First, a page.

Construction sector activity rises, but confidence remains subdued
Published: 04 January, 2012
UK: For the first time in nine months, all three broad construction categories monitored registered rises in activity. The fastest growth was in civil engineering, where trends in output have been relatively volatile over recent months. Residential construction increased for a second month running, while the expansion in commercial activity eased to the slowest since December 2010.
The seasonally adjusted Markit/CIPS Construction Purchasing Managers’ Index posted 53.2 in December – up from 52.3 in November. The latest reading signalled growth of UK construction sector activity that was slightly stronger than in the previous survey period.
New business received by UK construction companies increased for a third consecutive month in December, reflecting a general rise in tender opportunities and successful bids. While growth of new business was robust, it eased slightly on the month.
December data signalled a solid rise in UK construction sector output, extending the period of sustained expansion to 12 months. Growth of activity was supported by an increase in new business, which in turn led to a further rise in employment. However, confidence over future business prospects remained relatively muted.
December data signalled a modest rise in UK construction sector employment. Those surveyed cited higher new orders and output as the main contributors to the increase in staffing levels. Nonetheless, usage of sub-contractors declined again.
UK construction companies reported a further increase in purchasing activity in December, extending the period of sustained growth to one year. The rise in input buying was solid, but slightly weaker than in November. Suppliers’ delivery times lengthened again and at a marked rate. Anecdotal evidence suggested that this reflected shortages of stocks at vendors, alongside the rise in purchase volumes.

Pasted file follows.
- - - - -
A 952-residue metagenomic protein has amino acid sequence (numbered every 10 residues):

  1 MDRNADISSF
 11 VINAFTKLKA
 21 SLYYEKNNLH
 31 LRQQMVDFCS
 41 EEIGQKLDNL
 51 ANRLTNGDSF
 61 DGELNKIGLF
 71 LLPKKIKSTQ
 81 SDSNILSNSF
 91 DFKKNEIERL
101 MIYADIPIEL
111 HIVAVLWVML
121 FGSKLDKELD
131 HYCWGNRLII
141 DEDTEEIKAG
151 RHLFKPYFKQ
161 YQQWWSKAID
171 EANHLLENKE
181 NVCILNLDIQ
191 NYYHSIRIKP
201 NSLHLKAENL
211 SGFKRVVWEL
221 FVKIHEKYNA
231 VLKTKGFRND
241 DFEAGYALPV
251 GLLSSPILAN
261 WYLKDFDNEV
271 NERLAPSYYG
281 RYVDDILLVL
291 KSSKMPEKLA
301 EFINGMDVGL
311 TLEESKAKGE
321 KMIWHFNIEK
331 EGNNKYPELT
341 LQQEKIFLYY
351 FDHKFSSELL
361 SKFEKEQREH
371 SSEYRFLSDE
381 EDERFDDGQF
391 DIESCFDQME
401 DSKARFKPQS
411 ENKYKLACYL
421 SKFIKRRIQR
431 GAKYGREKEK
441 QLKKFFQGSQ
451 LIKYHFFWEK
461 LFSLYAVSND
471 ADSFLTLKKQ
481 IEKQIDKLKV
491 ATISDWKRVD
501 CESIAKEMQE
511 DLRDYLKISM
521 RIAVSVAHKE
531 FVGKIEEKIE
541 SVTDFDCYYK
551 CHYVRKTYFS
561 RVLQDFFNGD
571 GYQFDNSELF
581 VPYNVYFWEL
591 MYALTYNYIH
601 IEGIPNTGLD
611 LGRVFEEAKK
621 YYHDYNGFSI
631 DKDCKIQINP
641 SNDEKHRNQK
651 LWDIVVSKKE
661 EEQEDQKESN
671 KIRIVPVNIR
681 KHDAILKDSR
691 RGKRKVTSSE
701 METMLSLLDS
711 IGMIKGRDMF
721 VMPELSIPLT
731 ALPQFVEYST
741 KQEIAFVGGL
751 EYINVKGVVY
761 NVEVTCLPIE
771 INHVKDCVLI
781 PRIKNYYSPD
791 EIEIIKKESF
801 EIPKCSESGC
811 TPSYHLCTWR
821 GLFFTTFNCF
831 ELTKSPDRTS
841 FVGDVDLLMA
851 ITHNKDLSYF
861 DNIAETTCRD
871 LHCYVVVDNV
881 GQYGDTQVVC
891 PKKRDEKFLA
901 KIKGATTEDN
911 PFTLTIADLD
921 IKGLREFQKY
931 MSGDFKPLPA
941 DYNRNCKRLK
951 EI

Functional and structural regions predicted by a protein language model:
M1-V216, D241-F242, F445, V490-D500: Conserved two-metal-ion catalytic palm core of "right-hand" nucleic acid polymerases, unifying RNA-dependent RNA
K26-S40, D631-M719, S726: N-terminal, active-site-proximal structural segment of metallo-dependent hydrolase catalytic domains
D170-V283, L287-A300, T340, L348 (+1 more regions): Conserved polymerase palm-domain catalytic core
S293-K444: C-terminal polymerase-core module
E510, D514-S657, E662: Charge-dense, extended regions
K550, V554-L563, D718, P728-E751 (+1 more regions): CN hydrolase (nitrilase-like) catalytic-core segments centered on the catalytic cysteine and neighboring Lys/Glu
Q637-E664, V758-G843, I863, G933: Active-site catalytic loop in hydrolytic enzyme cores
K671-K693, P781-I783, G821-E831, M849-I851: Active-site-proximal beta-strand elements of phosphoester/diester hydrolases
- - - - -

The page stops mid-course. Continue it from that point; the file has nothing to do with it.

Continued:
Input prices faced by construction companies in the UK continued to rise substantially during December, driven by higher raw material and energy costs. While the rate of input price inflation was at a three-month low, it remained elevated in the context of historical data.
UK construction companies were optimistic in December that activity would increase over the next year. However, the degree of positive sentiment remained relatively subdued, as concerns over future market conditions and low client confidence weighed on optimism.
Sarah Bingham, economist at Markit and author of the UK Construction PMI, said: “PMI data signalled a positive end to 2011 for the UK construction sector, with output rising again on the back of another increase in new business. The survey suggests that the sector should make a positive contribution to the economy in the final quarter of the year, helping avoid a possible slide back into contraction. The data so far suggest that gross domestic product probably stagnated in the final three months of the year. However, UK Service PMI data released tomorrow will allow for a more accurate estimate of overall GDP.
“Housebuilding, commercial construction and civil engineering all saw higher activity in December. However, the sustainability of the overall rise in output remains uncertain, with confidence about the year ahead still relatively subdued. Optimism continues to be hindered by concerns regarding low client confidence and worries over wider economic and market conditions.”
Commenting on the report, David Noble, chief executive officer at the Chartered Institute of Purchasing & Supply, said: “Despite the overall growth in construction output and relatively milder weather conditions, December’s PMI painted a mixed picture and therefore offered little to raise the spirits.
“Civil engineering was the star performer with the strongest increase on the previous month but this must be viewed in the context of volatile activity flows at the end of the year, and it’s still too early to measure the impact of some of the big Government spending projects announced in the Autumn Review statement.
“Overall expectations for the coming year were generally hopeful but continue to be skewed by wider economic uncertainties. Though there were modest increases in employment, it’s likely that many firms were hiring through necessity rather than optimism about any pick up in business in the next couple of months.”